The outboard engine lifting/lowering device 3 is a device for changing a posture of the propulsion device 2, and is configured to rotate the propulsion device 2 about an upper side of the propulsion device 2, thereby lifting/lowering a lower side of the propulsion device 2.

The lifting/lowering by the rotation of the propulsion device 2 is classified into two types of tilt and trim, depending on a difference of degrees of the lifting/lowering (rotating angles). The tilt is lifting/lowering for rotating the propeller 2b to reach a position above a water surface. In contrast, the trim is lifting/lowering by rotation of changing an angle of the propulsion device 2 with the propeller 2b being left in the water.

For the tilt and the trim, the outboard engine lifting/lowering device 3 is provided with a rod unit 4 and a bracket 5.

The rod unit 4 is arranged at the stern of the hull 9, and includes at least two types of rods. One is a tilt rod 4a that is a rod-shaped member for tilt, and the other is a trim rod 4b that is a rod-shaped member for trim.

The tilt rod 4a is configured to be vertically moved at a posture where the outboard engine 1 is mounted to the stern of the hull 9. In contrast, the trim rod 4b is configured to be advanced obliquely upward in a direction of getting away from the hull 9 and to be retreated in an opposite direction thereto at the posture where the outboard engine 1 is mounted to the stern of the hull 9. Usually, the trim rod 4b is provided at each of one side and the other side in a horizontal direction with the tilt rod 4a being interposed therebetween.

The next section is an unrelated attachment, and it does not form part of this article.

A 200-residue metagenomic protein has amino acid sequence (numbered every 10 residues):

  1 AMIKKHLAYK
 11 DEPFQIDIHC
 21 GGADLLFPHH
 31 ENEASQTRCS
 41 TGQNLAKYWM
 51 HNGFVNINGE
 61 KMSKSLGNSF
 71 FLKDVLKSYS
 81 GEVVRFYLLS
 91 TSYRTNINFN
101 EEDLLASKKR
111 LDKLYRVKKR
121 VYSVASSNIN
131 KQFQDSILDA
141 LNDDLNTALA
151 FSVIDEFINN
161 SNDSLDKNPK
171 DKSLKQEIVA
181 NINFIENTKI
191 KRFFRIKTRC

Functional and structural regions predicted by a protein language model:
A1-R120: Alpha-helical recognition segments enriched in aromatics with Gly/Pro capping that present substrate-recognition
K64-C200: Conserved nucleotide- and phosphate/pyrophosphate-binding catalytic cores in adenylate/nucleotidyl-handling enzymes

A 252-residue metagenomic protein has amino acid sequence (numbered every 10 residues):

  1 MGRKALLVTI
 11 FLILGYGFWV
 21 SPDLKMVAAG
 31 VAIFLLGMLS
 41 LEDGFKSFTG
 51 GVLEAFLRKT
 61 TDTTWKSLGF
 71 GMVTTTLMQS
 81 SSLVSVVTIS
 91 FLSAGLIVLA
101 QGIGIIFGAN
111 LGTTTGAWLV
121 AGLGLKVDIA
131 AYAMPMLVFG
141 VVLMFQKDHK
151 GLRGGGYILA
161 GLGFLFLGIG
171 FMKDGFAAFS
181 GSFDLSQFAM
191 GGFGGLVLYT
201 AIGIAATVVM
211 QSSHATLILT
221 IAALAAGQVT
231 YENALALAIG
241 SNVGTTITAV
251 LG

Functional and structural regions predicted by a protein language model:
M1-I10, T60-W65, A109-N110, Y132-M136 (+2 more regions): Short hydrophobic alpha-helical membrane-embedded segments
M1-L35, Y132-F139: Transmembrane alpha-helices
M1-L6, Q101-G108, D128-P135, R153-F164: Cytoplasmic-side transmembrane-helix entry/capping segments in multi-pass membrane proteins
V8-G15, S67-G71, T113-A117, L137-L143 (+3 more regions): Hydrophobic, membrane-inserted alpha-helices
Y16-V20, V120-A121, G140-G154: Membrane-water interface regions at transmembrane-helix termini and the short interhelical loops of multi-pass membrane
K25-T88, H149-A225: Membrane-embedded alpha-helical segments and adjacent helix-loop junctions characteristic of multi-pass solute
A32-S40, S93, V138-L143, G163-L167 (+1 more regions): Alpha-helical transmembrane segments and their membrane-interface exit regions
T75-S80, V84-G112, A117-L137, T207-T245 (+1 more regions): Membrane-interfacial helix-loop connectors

The bracket 5 is a member configured to transmit pressing forces from the tilt rod 4a and the trim rod 4b to the propulsion device 2, thereby rotating the propulsion device 2 by a desired angle and lifting/lowering the same.

The bracket 5 has a main body 5a that is a structure for configuring a link mechanism for obtaining the desired rotation. The main body 5a is attached to a surface of the propulsion device 2, which faces toward the stern, and one end thereof is rotatably attached to the stern (hull-attached part 5b). Also, a tip end of the tilt rod 4a is attached to a position of the main body 5a distant from the hull-attached part 5b (tilt rod-attached part 5c). Thereby, as shown in the upper part of FIG. 10, when the tilt rod 4a is lifted, the tilt rod-attached part 5c is lifted, so that the main body 5a and the propulsion device 2 attached to the main body 5a are rotated about the hull-attached part 5b and the tilt is thus performed.

In the meantime, the bracket 5 and the trim rod 4b are not fixed and are instead configured so that the tip end of the trim rod 4b can be brought into contact with or separated from the main body 5a of the bracket 5 by the posture of the propulsion device 2. To this end, the main body 5a of the bracket 5 is provided with a receiving part 10 that is a part with which the tip end of the trim rod 4b is to be brought into contact. Usually, the receiving part 10 is arranged below the tilt rod-attached part 5c.